Chattanooga's Ultimate Long-Distance Mountain Bike Race: The 5-Points 50

Five Points has no shortage of high-speed flow, including this berm on the Slickensides Trail
Five Points has no shortage of high-speed flow, including this berm on the Slickensides Trail Jeff Bartlett
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Over the past decade, Chattanooga’s burgeoning reputation as a mecca for outdoor recreation has spawned a full slate of signature events. For trail runners, the Rock/Creek StumpJump 50k is now in its 14th year; for climbers, the Stone Fort leg of the Triple Crown Bouldering Comp is celebrating its 13th. You can Swim the Suck, SUP the ChattaJack, or cycle 3 Mountains.

But, for many years, a major piece was missing from that puzzle: a long-distance mountain bike race.

That is until three years ago, when the Lula Lake Land Trust 5-Points 50 first graced the Chattanooga riding community with its presence.

Now entering its third year, the 5-Points 50 has already established itself as one of the can't-miss racing events in the Southeast. Traveling 50 miles through the forests of Lookout Mountain and using some of the same trails employed in Rock/Creek’s Lookout Mountain 50-miler, the Five Points 50 is an illustration of how SORBA Chattanooga, Lula Lake Land Trust, Cloudland Canyon State Park, and Friends of Cloudland Canyon were able to work together to connect several previously isolated trails into a long, off-road race course.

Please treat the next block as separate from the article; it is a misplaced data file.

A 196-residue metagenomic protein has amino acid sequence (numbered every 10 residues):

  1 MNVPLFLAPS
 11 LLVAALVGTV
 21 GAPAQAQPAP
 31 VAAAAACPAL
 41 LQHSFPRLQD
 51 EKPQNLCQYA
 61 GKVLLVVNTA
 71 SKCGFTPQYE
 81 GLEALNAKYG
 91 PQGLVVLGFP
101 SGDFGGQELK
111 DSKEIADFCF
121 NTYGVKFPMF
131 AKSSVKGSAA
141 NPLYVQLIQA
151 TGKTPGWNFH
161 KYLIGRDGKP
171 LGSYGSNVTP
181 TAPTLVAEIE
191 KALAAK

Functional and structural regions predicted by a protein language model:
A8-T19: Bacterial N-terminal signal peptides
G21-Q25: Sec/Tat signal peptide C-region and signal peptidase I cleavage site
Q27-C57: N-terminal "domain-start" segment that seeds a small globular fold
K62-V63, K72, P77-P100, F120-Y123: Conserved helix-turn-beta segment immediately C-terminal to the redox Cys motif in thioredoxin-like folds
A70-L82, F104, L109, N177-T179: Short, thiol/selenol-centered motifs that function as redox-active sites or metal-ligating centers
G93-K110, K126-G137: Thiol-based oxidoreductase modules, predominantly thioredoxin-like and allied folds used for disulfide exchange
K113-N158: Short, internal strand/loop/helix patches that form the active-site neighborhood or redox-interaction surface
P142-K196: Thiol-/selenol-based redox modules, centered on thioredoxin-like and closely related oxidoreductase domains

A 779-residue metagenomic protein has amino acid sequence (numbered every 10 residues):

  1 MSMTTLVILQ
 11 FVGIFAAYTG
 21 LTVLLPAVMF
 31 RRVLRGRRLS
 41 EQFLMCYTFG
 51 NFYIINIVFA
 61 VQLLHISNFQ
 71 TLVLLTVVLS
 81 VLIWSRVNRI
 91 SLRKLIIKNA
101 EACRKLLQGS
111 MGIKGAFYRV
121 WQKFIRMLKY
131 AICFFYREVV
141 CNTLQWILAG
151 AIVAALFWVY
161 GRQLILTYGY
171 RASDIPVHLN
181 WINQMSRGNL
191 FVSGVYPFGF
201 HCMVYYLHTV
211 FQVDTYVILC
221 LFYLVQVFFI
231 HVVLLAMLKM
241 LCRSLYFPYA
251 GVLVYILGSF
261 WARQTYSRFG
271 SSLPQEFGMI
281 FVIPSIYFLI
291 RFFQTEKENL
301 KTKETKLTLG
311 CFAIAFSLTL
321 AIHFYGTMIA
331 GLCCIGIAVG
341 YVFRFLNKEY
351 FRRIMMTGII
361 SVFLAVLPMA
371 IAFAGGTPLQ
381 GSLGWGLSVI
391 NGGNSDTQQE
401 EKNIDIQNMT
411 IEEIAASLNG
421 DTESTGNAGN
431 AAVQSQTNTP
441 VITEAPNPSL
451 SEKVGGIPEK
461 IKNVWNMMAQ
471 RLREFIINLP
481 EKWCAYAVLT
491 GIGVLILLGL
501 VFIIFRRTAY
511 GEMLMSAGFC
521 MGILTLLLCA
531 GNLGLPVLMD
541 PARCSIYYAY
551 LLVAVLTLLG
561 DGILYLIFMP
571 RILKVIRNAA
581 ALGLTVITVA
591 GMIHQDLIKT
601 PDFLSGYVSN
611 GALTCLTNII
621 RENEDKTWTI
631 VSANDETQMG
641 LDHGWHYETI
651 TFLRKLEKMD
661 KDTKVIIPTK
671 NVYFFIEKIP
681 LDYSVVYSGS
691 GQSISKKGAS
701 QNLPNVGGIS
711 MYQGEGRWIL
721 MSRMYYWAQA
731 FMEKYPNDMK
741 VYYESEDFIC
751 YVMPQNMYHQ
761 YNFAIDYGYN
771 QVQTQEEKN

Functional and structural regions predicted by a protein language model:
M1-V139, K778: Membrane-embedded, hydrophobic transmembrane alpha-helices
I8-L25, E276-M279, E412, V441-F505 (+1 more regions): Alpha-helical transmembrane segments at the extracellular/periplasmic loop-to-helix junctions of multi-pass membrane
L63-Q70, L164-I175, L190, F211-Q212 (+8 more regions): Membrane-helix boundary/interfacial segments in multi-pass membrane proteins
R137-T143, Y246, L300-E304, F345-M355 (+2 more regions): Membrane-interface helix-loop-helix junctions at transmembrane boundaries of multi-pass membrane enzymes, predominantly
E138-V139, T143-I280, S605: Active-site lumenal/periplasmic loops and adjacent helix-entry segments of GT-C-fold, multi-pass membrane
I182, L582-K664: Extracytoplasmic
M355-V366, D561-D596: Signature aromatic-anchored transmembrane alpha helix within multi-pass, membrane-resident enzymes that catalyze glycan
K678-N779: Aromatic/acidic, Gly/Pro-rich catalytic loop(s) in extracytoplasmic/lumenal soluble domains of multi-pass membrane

Set to take place on October 10th this year, the race is billed as a grueling course "that will test your will and determination" and "challenge you like nothing you've ever experienced."

Starting from the main gate of the Lula Lake Land Trust , the race begins on pavement to thin the pack before hitting Five Points ; it then combines every trail in the Five Points system with multiple segments of the Cloudland Canyon Connector Trail  (CCCT).

By the time racers find themselves approaching the Nickajack Road Trailhead, they’re 35 miles into the race, have ridden about 25 miles of prime singletrack…and then the fun really starts. Those final 15 miles of the race combine several miles of trail on private property, linking the CCCT and Five Points to the trails at Lula Lake. It is through the grace of these private landowners, including the Long Branch Homeowners Association, that the race is possible.

Thomas Turner racing through a section of water at the 2014 5-Points 50
Thomas Turner racing through a section of water at the 2014 5-Points 50 Jeff Bartlett

It’s these three private-property sections of the race which are closed the other 364 days of each calendar year, making pre-rides of the race course impossible and prompting race organizers to withhold a course map entirely.

“Due to the significant amount of trails on private property, we initially thought this would hamper registration numbers,” explains Michael Long, Lynskey/SORBA Chattanooga race series director. “As it turns out, it was quite the opposite. The mystique of riding never-seen-before trails was too much for some people to resist.”

For 2015, the organizers are upping the ante with a “Fat Tire Festival” and post-race events. Racers can expect food and beer at the finish line, while families and spectators willing to pay $10 can enjoy the same. After the podium awards at 2 p.m., fun events with names like the “Huffy Frame Toss” and the “Night Time Dirty Crit Race” will take place. Spectators hoping to cheer racers on will have several opportunities to do so.

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